As this discussion has shown, expectations of professionalism in the workplace involving linguistic discrimination may not always be inappropriate, but they are always inappropriate when based on someone’s identity. Thus, a double standard is always inappropriate, since by definition it hinges on the identity of the person speaking in a certain way. On the other hand, we could imagine several cases of pure linguistic discrimination that would be based in something other than someone’s identity. One way to test the legitimacy of the above rule is to examine cases of pure linguistic discrimination that are not rooted in someone’s identity, compare them with cases that are, and check to see whether we would intuitively agree that the first case is appropriate while the second is not.
For example, suppose a national fast food chain wanted all of its associates to respond with “My pleasure” every time a customer said, “Thank you.” Now suppose some subset of the fast food chain’s associates already included “My pleasure” in their vocabulary as a natural response to someone’s thanks. In asking the rest of the associates to whom saying the phrase did not come naturally to nonetheless adopt it into their vocabulary, the fast food chain would be discriminating linguistically. Assuming that this phrase is not associated with any particular gender, race, or other identity, this expectation would be considered appropriate according to the rule discussed above. This seems right; intuitively, the fast food chain seems to be in the clear in asking its associates to respond in this way.
Now, for a case of pure linguistic discrimination that our rule might declare inappropriate. Many people of color face a daily situation in which they are expected to code switch while at work so that they talk “less black” or “more professionally.” One might argue that employers ask all employees to speak professionally, not just people of color. This would mean that the expectation is not based on identity. But to illustrate why this expectation cannot be separated from identity, imagine that a large U.S. retailer announced that in order to provide better customer service, any employee who pronounced the words “out” and “about” as (roughly) “oot” and “aboot” would have to pay $10 to access a short training video about how to enunciate correctly. While this policy is worded in terms of a set of linguistic characteristics and not a national identity, and while it is conceivable for an American to exhibit this particular set of linguistic characteristics or for a Canadian not to, most who are familiar with stereotypes about the Canadian accent would recognize this as a thinly veiled attempt to single out Canadians . The key to understanding why identity is important in these kinds of cases is recognizing that what society considers “professional” or “appropriate” is inseparably rooted in the dominant identities of the culture, in the case of American business: whiteness and maleness .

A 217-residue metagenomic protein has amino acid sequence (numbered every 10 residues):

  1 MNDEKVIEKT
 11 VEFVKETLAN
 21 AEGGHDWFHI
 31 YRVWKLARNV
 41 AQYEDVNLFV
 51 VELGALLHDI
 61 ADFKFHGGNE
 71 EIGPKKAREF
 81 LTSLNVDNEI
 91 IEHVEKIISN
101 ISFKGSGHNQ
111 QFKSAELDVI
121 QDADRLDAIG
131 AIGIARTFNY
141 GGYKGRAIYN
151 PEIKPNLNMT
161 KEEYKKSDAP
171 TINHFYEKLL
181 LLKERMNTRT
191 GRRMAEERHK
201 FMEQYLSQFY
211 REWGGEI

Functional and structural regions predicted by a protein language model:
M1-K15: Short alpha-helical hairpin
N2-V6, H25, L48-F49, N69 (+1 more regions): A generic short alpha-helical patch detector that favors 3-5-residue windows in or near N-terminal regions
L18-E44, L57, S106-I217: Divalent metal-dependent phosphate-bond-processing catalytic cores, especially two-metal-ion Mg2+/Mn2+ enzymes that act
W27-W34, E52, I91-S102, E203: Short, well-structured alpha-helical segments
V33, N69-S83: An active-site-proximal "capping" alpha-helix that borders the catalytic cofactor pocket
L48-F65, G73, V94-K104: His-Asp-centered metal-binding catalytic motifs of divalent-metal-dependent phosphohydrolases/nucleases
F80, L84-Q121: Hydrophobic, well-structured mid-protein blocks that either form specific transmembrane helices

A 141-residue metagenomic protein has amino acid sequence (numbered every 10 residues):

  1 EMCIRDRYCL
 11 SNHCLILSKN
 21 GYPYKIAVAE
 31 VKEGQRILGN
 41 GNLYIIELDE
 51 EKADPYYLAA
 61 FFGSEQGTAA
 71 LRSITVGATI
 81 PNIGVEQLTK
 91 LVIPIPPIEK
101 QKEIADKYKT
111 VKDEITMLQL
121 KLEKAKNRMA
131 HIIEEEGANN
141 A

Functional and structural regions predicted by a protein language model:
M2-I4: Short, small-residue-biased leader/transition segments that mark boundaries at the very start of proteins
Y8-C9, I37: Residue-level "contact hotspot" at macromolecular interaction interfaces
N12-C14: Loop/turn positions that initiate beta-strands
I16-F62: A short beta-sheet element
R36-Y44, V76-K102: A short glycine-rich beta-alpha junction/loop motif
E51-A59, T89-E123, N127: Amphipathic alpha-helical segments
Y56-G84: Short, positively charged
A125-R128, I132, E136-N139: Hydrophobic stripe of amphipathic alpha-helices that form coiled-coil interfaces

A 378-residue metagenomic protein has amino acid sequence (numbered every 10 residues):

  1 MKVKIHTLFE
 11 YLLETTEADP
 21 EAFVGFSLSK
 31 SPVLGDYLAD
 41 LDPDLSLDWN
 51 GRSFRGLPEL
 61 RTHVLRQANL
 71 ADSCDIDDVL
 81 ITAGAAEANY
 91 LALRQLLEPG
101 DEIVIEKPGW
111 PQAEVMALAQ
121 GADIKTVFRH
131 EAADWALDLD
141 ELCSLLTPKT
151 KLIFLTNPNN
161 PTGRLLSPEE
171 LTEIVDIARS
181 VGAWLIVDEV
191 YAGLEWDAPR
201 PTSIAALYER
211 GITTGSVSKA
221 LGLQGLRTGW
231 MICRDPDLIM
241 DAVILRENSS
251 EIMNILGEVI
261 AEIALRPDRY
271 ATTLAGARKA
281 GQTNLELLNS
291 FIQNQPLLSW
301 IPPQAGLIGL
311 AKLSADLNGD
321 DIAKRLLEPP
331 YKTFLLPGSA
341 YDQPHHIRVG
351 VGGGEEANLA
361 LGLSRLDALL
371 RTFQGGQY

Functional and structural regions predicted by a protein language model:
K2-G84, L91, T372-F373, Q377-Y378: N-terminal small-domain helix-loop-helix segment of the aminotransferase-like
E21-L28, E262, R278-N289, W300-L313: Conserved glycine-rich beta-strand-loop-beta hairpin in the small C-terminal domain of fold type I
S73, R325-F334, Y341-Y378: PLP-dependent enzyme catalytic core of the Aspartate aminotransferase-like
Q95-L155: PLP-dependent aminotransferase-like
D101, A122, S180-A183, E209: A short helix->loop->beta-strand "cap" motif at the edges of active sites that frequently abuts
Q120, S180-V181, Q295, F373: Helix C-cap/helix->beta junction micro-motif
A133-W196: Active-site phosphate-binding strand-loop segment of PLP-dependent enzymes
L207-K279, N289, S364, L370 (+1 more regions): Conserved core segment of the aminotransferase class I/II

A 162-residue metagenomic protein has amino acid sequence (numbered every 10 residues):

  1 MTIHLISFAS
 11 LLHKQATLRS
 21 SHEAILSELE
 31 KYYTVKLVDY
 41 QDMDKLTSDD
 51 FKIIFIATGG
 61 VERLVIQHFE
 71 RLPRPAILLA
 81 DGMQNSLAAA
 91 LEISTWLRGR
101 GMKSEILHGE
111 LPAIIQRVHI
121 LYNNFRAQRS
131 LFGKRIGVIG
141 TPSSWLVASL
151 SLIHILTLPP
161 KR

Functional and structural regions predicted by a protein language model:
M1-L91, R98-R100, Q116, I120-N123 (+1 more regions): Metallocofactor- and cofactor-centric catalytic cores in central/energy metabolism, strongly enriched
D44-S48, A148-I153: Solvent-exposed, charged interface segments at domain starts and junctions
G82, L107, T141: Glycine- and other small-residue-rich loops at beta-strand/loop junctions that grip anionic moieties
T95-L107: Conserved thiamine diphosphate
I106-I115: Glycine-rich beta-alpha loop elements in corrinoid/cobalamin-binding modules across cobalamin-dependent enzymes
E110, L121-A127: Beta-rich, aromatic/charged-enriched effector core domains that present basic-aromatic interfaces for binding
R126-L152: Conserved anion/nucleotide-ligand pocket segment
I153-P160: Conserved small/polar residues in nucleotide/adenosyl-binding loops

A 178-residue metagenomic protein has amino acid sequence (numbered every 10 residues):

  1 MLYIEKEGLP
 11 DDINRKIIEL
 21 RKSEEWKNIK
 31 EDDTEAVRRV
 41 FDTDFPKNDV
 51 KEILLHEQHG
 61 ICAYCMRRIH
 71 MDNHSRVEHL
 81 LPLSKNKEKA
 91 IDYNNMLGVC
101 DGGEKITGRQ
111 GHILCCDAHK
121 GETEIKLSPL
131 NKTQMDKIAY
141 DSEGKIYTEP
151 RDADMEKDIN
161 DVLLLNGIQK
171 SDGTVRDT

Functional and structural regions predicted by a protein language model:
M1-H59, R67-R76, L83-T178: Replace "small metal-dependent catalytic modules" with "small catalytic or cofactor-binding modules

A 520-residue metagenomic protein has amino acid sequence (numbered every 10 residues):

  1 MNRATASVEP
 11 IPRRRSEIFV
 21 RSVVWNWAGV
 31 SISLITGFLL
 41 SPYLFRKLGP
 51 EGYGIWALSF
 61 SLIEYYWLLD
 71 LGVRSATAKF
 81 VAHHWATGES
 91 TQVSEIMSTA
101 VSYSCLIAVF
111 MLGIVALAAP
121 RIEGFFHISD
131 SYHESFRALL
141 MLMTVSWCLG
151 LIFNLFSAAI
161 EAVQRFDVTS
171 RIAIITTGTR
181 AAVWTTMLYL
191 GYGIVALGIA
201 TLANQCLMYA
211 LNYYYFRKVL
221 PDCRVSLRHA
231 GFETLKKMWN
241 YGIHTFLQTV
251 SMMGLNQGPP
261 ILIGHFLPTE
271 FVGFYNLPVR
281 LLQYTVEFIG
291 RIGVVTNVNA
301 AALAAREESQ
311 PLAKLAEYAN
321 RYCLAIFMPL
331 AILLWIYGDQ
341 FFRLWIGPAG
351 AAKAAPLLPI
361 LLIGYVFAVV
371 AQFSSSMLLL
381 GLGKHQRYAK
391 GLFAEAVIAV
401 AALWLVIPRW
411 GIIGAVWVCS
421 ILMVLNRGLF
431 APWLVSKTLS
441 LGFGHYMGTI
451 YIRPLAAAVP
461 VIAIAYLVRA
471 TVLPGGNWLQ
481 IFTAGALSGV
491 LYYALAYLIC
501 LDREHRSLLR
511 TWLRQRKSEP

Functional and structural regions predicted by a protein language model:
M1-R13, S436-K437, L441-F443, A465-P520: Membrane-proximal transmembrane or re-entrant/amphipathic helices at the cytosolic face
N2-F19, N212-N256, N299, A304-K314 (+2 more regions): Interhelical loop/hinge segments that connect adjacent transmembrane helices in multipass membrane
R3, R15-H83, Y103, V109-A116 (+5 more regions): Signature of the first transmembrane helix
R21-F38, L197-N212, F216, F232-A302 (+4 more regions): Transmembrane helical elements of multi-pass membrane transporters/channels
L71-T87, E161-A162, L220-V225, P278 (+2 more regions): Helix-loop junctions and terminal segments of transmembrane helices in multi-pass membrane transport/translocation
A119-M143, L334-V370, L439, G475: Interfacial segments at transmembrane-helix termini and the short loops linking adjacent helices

Employers who are serious about diversity, equity, and inclusion need to be intentional in thinking critically about their expectations of professionalism. They should look for instances when a double standard might be in place or where there are unreasonable expectations at play. They should think twice before giving feedback to a female presenter about how the inflection of her voice might affect perceptions of her. They should refrain from taking someone’s accent into account in making hiring decisions. In the big picture of systemic oppression towards marginalized groups, expectations of professionalism may not seem like such a big deal. But eradicating racism, sexism, or homophobia will not happen by leaps and bounds. Instead, the combination of millions of everyday Americans trying to be more inclusive, considerate, and just will ultimately create a more equitable society.